In August 2011, Anne-Marie Slaughter, a prominent advocate of U.S. intervention in Libya, claimed vindication in the article, "Why Libya Skeptics Were Proved Badly Wrong." Americans benefited by helping Libyans fight for the sorts of democratic principles we so often champion, she argued, showing Middle Easterners that we're willing to lend military help even when no oil is at stake. The road ahead in the country may prove difficult, she acknowledged, but no matter:
In a year, or a decade, Libya could disintegrate into tribal conflict or Islamist insurgency, or split apart or lurch from one strongman to another. But the question for those who opposed the intervention is whether any of those things is worse than Col Gaddafi staying on by increasingly brutal means for many more years. Instability and worse would follow when he died, even had he orchestrated a transition.
The sceptics must now admit that the real choice in Libya was between temporary stability and the illusion of control, or fluidity and the ability to influence events driven by much larger forces. Welcome to the tough choices of foreign policy in the 21st century. Libya proves the west can make those choices wisely after all.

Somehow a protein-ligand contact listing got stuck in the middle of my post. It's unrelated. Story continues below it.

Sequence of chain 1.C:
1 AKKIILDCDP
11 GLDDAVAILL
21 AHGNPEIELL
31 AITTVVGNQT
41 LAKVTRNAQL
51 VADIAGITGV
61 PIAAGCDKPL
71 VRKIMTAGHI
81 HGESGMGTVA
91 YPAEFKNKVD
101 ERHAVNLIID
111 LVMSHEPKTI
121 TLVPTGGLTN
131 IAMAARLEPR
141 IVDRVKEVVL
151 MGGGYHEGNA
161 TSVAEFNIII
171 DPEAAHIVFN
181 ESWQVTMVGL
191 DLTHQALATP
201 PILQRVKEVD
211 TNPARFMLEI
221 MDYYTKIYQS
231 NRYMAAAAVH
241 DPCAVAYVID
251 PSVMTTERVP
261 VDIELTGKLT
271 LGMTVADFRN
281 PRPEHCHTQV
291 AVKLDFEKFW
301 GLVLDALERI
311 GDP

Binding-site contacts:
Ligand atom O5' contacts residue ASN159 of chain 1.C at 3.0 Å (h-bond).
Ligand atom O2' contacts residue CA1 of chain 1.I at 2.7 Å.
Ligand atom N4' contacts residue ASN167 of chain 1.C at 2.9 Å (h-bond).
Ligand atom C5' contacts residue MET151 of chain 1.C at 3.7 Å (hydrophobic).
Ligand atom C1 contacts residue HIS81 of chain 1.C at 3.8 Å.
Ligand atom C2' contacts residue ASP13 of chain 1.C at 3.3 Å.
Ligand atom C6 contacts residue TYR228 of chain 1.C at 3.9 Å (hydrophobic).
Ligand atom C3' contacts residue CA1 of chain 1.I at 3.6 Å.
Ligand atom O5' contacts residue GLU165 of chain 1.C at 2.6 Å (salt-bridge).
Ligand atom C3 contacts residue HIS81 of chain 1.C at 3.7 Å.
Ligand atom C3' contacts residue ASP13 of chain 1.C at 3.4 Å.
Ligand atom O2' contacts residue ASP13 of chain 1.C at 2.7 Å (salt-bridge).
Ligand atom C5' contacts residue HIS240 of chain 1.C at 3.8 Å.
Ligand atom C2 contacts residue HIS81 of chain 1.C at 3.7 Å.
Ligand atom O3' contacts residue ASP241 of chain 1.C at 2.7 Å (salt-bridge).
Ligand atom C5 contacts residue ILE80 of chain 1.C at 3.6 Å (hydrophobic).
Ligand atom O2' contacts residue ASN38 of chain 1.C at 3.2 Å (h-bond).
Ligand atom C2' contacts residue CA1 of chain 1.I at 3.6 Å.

That October, Senator John McCain said that the Obama administration "deserves great credit,” adding, “I had different ideas on the tactical side, but the world is a better place.” His quote was picked up by The New York Times in an article that stated, "For President Obama, the image of a bloodied Col. Muammar el-Qaddafi offers vindication, however harrowing, of his intervention in Libya ... with Colonel Qaddafi joining the lengthening list of tyrants and terrorists dispatched during the Obama presidency, even critics conceded a success for Mr. Obama’s approach to war—one that relies on collective, rather than unilateral, action; on surgical strikes rather than massive troop deployments."
Months later, in the April 2012 issue of Foreign Affairs, U.S. officials Ivo H. Daalder and James G. Stavridis published an even more celebratory endorsement of the campaign by the U.S. and its European allies. "By any measure, NATO succeeded in Libya," they wrote. "It saved tens of thousands of lives from almost certain destruction. It conducted an air campaign of unparalleled precision, which, although not perfect, greatly minimized collateral damage. It enabled the Libyan opposition to overthrow one of the world's longest-ruling dictators. And it accomplished all of this without a single allied casualty and at a cost–$1.1 billion for the U.S. and several billion dollars overall–that was a fraction of that spent on previous interventions in the Balkans, Afghanistan, and Iraq."